“Hello,” says Stirling, the chipper front desk agent at The Abbey Inn & Spa, Peekskill’s new luxury hotel which has already garnered the “3rd Best New Hotel in America” accolade from USA Today’s 10Best awards. “Are you checking-in with us today?”
No, we’re not coming to stay on this occasion but we are coming to have a jolly good snoop around, although I don’t put it in quite those terms. Whatever, Stirling is unfazed. “Well, please, have a seat, make yourselves comfortable, enjoy. Oh, and can I get you some coffee? Cream and sugar?”
It’s the kind of welcome that makes a difference. As any hotelier across the region, and very likely across the country, will tell you, finding great staff and assembling a cohesive team in the pandemic wind down and reset (if it isn’t too soon to call it that,) is proving extremely challenging. Hospitality personnel — both long-term professionals and recent recruits sensing that their industry was more demanding as well as more vulnerable than most, left the industry in droves during the pandemic and have not returned.
The Abbey may be the exception that proves the rule. In a magnificent position high above the Hudson River, just an hour’s drive from New York City and five minutes from the Peekskill train station, the inn — the former convent of the Episcopal Sisters of St. Mary’s, who inhabited the building for nearly 100 years from 1872 — opened auspiciously in January 2020 and never closed during the pandemic. Staff we encountered couldn’t have been more helpful and service standards generally seemed high.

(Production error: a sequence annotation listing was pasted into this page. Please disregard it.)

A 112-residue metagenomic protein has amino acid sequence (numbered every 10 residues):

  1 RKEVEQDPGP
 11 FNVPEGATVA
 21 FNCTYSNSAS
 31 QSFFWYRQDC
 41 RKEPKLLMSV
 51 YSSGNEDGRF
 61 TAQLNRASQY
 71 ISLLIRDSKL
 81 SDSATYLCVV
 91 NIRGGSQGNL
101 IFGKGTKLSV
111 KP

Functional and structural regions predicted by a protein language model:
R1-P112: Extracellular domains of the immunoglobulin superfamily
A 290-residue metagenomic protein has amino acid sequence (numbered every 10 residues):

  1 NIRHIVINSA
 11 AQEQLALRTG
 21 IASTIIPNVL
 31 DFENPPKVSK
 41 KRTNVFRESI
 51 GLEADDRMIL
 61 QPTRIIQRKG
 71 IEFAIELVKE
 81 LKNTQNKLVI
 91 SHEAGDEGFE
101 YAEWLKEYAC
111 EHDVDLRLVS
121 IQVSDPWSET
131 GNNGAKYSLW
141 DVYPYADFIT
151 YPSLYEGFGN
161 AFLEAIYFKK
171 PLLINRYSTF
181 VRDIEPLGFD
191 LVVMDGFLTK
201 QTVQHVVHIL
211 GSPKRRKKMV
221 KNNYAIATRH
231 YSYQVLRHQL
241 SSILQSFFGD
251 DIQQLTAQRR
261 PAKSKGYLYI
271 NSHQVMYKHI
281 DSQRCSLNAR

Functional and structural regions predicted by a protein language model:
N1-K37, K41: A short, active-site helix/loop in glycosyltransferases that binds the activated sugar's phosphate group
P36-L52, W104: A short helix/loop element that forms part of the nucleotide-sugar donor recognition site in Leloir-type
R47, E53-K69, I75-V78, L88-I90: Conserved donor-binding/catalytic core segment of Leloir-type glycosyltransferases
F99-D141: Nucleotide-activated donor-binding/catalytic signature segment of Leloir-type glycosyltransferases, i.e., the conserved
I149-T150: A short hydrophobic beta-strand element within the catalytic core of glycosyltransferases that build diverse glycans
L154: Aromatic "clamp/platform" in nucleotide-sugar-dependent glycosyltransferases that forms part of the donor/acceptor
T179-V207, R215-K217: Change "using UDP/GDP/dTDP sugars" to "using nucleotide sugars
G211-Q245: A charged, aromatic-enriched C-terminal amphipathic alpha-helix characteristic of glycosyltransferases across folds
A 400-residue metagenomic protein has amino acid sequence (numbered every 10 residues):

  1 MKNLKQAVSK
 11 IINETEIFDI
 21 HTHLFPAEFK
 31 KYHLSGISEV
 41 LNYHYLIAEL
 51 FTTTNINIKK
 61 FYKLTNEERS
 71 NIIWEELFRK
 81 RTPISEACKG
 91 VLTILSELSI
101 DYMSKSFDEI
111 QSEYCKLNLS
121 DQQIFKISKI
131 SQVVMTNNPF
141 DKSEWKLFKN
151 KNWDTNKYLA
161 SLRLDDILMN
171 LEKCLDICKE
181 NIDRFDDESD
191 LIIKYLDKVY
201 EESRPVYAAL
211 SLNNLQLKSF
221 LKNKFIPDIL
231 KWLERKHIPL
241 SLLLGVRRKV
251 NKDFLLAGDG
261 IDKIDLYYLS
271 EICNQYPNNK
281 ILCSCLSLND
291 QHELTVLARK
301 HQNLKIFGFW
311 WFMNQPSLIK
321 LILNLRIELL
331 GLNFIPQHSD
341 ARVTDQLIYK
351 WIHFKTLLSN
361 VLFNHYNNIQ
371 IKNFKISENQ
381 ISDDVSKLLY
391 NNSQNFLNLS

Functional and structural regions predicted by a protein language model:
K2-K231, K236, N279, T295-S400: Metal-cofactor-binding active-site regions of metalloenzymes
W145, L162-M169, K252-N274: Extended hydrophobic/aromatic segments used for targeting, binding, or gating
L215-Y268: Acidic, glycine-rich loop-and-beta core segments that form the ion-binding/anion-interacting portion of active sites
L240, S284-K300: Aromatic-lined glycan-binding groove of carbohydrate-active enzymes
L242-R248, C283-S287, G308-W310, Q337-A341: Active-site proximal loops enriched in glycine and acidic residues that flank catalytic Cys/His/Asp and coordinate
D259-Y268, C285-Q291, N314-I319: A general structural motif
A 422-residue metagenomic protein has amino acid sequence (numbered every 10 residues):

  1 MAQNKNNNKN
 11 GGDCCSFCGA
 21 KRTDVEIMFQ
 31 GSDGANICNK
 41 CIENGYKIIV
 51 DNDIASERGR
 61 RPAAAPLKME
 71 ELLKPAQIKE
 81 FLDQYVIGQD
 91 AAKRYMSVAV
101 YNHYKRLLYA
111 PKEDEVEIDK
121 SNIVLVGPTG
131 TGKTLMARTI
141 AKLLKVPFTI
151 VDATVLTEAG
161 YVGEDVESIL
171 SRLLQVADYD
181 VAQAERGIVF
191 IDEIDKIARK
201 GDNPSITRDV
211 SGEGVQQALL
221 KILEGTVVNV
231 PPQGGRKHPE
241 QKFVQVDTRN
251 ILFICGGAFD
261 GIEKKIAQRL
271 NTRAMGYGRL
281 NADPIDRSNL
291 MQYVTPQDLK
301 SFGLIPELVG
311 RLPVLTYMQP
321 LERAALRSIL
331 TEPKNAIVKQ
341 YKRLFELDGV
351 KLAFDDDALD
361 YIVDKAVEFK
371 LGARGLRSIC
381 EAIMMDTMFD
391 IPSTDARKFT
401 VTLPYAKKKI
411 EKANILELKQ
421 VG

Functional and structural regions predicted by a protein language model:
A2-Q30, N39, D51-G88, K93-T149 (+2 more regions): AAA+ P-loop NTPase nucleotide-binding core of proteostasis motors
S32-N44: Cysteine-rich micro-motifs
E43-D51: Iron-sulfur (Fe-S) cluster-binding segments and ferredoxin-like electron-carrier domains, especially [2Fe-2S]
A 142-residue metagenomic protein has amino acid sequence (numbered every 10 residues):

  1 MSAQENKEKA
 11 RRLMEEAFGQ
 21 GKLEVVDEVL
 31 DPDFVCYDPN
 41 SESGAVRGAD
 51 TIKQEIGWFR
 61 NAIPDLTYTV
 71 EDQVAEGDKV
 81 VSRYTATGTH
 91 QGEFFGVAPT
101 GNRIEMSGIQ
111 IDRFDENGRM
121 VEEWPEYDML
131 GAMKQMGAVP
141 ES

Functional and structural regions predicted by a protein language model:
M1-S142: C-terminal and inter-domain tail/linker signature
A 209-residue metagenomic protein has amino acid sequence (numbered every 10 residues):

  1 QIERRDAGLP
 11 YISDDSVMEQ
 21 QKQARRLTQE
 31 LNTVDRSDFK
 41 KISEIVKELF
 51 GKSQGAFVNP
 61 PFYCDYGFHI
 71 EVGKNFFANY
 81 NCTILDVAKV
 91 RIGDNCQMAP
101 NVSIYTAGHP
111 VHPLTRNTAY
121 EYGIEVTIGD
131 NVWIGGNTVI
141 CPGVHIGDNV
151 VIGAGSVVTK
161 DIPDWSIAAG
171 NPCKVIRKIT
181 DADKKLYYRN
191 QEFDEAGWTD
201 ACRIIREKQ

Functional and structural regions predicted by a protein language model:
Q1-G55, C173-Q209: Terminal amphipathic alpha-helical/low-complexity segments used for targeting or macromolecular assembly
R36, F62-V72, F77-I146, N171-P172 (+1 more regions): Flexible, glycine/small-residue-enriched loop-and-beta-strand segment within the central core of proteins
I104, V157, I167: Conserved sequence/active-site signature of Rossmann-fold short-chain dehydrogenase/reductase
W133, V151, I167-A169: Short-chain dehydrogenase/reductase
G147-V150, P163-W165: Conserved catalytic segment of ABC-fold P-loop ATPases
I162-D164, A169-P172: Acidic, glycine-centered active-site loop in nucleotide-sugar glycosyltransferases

Seamlessly repurposed, the original Abbey was gutted and reinforced from the ground up by the hotel’s developer, the Valhalla-based GDC. Beautiful old stonework was restored and harmoniously integrated with high-end new carpentry and joinery, giving the inn a unique sense of history blending sympathetically with a contemporary vibe. “Having everything custom-made, which it needed to be, was certainly a challenge,” General Manager Gilbert Baeriswil, formerly head honcho of the Castle Hotel & Spa in Tarrytown and now The Abbey Inn’s general manager, shared with me on an elaborate site tour.